Brisbane City Council has quietly appointed a new chief to its public transport arm who has no experience in the transport sector.
Geoff Beck will hold the critical post of Brisbane Transport boss as the council moves into a State Government-imposed contestability process, in which it will fight private operators to retain its current operational responsibility of 70 per cent of the city's bus fleet.
The so-called "competitive contract process" is expected to commence next year and Lord Mayor Graham Quirk has vowed to fight aggressively for the tender, something reaffirmed by finance chairman Julian Simmonds in the council chamber this week.
"We're in it to win it," Cr Simmonds said.
However, Opposition Leader Milton Dick has questioned Mr Beck's suitability for the lucrative role heading into the important process, a month after it emerged council's civic cabinet decided not to renew the contract of long-term Brisbane Transport head Alan Warren.
Mr Beck's immediate past role was as executive manager of the council's field services group, the department responsible for the city's footpaths and rubbish services, and prior to that as the acting divisional manager of Brisbane infrastructure, which makes his appointment an internal promotion.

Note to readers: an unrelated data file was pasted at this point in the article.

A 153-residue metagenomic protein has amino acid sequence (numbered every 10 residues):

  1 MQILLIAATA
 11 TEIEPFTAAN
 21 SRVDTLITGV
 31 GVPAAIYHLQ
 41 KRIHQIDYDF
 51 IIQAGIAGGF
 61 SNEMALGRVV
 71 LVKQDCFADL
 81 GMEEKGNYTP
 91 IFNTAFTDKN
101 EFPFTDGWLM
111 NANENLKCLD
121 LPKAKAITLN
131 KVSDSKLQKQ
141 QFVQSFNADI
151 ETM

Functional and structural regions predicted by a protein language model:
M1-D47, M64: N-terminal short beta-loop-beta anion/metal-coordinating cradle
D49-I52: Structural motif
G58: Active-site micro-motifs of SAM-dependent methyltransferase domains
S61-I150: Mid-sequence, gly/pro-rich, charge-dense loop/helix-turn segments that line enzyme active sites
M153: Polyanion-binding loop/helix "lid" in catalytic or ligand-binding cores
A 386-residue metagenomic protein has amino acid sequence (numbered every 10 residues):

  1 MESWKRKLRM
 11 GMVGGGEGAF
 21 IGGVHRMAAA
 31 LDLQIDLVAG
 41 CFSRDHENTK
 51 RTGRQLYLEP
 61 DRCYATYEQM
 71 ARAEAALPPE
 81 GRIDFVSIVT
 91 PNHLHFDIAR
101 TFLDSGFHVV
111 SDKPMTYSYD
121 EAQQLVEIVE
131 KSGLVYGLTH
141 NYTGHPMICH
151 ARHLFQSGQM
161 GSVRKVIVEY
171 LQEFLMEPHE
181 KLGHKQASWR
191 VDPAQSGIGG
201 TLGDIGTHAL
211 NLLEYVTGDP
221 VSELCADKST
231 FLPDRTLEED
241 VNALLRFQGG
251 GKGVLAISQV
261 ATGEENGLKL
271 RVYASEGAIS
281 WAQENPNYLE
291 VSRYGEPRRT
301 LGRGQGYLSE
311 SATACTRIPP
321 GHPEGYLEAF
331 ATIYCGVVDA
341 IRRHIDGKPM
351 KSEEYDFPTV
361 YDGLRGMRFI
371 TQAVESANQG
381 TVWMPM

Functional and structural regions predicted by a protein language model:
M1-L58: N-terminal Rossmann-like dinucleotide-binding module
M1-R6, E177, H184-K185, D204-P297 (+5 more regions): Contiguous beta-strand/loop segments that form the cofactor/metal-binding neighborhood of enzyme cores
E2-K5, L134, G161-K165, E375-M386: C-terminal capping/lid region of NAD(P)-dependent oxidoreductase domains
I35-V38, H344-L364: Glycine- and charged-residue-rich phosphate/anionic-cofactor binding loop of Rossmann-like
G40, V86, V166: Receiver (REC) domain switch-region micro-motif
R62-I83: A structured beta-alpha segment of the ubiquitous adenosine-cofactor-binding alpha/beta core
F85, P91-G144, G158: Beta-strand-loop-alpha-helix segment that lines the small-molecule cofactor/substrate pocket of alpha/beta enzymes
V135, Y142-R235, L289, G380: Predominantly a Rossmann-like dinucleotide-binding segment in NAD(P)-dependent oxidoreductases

"I'm concerned it appears someone who has no background in this portfolio is in charge," Cr Dick said.
"If we are going down the path of contestability and possible privatisation, we need, people in these roles with the strongest skill set relating to the portfolios."
But Cr Simmonds defended the appointment, saying Mr Beck was extremely well credentialed for the role.
"Geoff has been put in that role because he deserves that role, he has performed admirably in previous roles in field services and he absolutely has the skill base to do it," he said.
"He's not in there with an agenda but what he does have is an excellent rapport with the field workers of this organisation and he has a particular skill set in that regard, and we look forward to that continuing in that new role in Brisbane Transport."
Cr Simmonds said although Mr Beck would play a key role in the contestability process, it would ultimately be run by the Lord Mayor and his civic cabinet.
"Geoff Beck won't be wholly and solely running the contestability process, that will be the civic cabinet and we will be putting our best foot forward," he said.
"He will certainly play a role to ensure we are positioned well but the process will be owned by the broader organisation."
Mr Beck's role began on September 1 and was not publicly announced or scrutinised by the full council, reflecting again, Cr Dick said, the ongoing secrecy of appointment processes within the administration.
"Of course this was another secret appointment without any scrutiny," he said.
"If there is a new divisional manager, those reports should be forthcoming.
"If his role is to privatise Brisbane Transport to actually deliver contestability, we need to get that information and the commuters of Brisbane deserve to know exactly what the plans are for the future of public transport in our city.
"I certainly hope we aren't appointing people on ideological lines rather than the people with the best strategic experience."